Restoration of the beach along the famed Ocean Course golf resort at Kiawah Island required closure of a tidal inlet, opening of a new inlet one mile away, and excavation of 550,000 cy from a ten-year-old barrier beach. The area of excavations was open ocean a decade ago. But in barely ten years, a 3-mile-long barrier island/lagoon system formed by way of shoal bypassing at Stono Inlet. An estimated 5 million cubic yards were added by natural processes at Kiawah’s eastern end. As the bypassing event progressed, it enclosed a 200-acre lagoon, added 150 acres of beach/dune/washover habitat, and left a flushing channel in front of the Ocean Course Club House.
Shoal bypassing is probably the single most important process along the South Carolina coast because it controls the sand exchange between inlets and beaches. Normally, Kiawah receives about 1 million cubic yards during a shoal-bypassing event. This produces localized accretion and erosion zones of a scale that are accommodated by healthy development setbacks established in the 1970s (at the recommendation of Professor Miles Hayes and others at the University of South Carolina).
The event in the 1990s that instigated the 2006 project dwarfed all previous shoal bypasses. Accretion zones moved the shoreline over 2,000 ft seaward (that is more than 250 ft/yr). However, erosion zones associated with the shoal-bypass cycle were also much larger than normal. Along the 18th fairway of the Ocean Course, dunes receded at over 100 ft/yr.
The 2006 project addressed the problem along the Ocean Course by relocating the new inlet and borrowing sand from the accretion zone. This was a cooperative plan developed in close coordination among the Town of Kiawah Island (lead entity), the Kiawah Island Golf Resort Company, SC DHEC-OCRM, SCDNR, US Army Corps of Engineers, and US Fish & Wildlife Service (USFWS). CSE was principal designer of the project. A critical element was protection of the incipient habitat of piping plovers.
Piping plovers are a threatened species and receive federal protection. Although they do not nest in South Carolina, they use certain isolated spits for roosting and foraging during parts of the year. The new barrier beach at Kiawah’s eastern end provides the type of ephemeral habitat favored by plovers. Because of its importance, USFWS required that all work be conducted outside the months when plovers may be present. This limited the construction window to June and July. However, because this is also the turtle-nesting season, extra protection measures for that species were implemented.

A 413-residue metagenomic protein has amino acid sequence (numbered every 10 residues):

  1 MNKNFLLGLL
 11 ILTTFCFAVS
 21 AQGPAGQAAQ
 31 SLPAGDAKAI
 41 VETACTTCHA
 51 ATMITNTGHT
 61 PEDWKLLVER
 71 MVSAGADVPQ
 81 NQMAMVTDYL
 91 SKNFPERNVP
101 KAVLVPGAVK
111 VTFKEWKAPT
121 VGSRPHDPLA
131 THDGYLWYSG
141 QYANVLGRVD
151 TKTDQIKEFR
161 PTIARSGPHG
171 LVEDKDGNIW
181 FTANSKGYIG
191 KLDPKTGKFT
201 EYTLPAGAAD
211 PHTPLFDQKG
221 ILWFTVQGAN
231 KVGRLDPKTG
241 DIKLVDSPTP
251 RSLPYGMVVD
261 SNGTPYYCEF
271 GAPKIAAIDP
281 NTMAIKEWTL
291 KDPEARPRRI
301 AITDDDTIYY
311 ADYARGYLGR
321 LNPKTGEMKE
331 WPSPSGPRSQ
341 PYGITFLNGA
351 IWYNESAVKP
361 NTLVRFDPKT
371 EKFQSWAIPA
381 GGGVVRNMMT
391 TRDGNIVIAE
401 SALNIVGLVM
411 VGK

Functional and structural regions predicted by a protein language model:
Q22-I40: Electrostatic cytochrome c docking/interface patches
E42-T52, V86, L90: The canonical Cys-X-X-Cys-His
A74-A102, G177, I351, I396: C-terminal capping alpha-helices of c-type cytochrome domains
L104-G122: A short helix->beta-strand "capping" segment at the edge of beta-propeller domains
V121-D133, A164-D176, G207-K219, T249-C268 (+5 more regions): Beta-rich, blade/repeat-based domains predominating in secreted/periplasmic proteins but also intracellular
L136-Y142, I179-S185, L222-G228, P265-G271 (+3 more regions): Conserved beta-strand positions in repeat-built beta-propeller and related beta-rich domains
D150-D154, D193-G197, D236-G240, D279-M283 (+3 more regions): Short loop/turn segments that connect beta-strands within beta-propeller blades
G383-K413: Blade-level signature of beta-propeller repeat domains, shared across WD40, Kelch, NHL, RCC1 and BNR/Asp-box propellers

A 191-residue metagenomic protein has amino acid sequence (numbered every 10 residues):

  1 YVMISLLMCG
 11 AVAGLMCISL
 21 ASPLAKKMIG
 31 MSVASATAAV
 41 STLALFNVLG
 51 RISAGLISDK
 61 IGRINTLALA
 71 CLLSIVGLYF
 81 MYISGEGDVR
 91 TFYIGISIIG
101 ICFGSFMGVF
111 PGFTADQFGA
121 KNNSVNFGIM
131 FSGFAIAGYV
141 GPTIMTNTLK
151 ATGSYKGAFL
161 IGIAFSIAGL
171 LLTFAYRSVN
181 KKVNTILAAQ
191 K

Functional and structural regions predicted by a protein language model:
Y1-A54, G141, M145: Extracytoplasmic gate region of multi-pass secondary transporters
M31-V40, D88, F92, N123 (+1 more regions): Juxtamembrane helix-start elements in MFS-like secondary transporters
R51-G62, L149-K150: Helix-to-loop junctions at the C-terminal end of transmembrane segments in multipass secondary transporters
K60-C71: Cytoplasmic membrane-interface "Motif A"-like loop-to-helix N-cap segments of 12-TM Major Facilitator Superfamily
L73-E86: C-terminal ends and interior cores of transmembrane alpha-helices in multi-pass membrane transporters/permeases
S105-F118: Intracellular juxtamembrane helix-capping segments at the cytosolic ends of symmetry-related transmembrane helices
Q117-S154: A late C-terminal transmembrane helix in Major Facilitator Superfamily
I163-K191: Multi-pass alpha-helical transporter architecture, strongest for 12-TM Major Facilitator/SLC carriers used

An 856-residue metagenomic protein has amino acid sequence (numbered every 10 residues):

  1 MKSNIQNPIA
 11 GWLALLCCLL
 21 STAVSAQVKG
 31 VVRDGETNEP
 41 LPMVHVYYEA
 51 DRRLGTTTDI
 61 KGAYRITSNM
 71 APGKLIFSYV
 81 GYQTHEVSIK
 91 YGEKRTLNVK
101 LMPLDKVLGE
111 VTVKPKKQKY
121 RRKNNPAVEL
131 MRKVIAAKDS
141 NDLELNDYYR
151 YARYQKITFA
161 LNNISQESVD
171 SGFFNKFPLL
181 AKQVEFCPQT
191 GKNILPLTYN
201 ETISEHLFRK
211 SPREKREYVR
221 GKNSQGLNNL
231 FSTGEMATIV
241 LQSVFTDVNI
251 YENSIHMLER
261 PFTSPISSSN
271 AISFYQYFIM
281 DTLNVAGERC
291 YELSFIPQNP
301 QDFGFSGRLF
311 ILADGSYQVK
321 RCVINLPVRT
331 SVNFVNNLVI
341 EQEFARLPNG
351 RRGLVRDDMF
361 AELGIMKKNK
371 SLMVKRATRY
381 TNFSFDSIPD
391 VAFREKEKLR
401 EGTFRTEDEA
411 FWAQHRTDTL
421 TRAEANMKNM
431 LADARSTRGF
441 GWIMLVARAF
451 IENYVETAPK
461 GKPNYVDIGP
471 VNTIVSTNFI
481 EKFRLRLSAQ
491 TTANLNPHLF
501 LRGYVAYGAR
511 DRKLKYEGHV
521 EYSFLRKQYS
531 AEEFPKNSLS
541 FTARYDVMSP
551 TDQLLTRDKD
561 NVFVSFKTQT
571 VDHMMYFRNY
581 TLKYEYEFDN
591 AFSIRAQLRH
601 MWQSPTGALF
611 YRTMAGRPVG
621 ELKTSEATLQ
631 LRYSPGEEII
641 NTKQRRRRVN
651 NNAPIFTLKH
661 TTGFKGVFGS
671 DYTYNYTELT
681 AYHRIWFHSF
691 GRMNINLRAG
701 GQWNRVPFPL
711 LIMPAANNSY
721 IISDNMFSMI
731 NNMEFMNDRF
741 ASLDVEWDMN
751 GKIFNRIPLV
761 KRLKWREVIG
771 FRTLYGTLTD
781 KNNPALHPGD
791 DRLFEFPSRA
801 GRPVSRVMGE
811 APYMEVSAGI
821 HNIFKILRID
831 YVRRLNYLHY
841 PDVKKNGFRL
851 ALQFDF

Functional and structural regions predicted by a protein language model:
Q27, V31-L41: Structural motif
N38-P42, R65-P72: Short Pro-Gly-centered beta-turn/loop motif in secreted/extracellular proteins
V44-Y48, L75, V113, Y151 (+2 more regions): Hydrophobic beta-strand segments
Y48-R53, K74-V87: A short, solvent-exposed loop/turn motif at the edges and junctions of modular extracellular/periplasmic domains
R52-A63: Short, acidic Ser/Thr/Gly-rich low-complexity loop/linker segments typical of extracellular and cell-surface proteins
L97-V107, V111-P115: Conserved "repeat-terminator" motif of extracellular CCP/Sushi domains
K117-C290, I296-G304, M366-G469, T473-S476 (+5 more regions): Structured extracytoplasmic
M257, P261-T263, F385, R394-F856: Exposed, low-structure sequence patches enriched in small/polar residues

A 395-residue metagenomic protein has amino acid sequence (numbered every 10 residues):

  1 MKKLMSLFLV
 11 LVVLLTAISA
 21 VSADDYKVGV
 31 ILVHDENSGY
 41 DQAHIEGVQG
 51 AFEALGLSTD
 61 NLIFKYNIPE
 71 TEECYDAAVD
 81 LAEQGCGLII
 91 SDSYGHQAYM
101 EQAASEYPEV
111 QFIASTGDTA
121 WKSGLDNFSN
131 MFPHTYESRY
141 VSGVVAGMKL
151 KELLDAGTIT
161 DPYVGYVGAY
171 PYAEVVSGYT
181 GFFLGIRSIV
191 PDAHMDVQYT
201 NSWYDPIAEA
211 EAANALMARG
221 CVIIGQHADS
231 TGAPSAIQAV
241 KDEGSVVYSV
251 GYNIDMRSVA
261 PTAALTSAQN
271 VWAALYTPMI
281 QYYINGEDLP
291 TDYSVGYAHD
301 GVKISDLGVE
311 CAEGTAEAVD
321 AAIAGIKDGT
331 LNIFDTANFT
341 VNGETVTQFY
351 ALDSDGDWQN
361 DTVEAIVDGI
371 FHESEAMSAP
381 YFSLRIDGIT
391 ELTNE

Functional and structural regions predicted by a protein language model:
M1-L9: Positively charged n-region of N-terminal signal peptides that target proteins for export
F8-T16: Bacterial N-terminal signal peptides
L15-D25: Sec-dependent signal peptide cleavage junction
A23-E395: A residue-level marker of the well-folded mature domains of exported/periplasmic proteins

A principal goal of the project was to maintain as much washover habitat as possible while redirecting flows in and out of the lagoon through a new channel. The project removed sand that otherwise would have formed high dunes and become vegetated, a habitat plovers avoid. In this way, the project expanded the habitat for the piping plover.
The project also protected the Ocean Course. With some beach sections widened by over 500 ft, the project created a smoother transition between the accretion zone and the erosion zone. It restored downcoast sand transport (to other sections of Kiawah Island). And it allowed the Ocean Course officials to focus on the 2007 Senior PGA Championship, instead of the accelerating erosion along the 18th hole. Instead of sand being trapped by the shoal-bypass event east of the Ocean Coarse, beach sand now flows past the sand traps of the 16th and 18th fairways. Instead of a wave of erosion migrating along Kiawah Island, there is now the probability of a new cycle of accretion.
A number of South Carolina beaches like Kiawah Island are gaining sand by natural processes. Barrier islands, lagoons, and even healthy stands of salt marsh can form in only a few years – as this project demonstrates. The 2006 project was an attempt to work with this healthy system. There will be no development in the project area and – it is hoped – no need for another project of this sort at Kiawah for many years.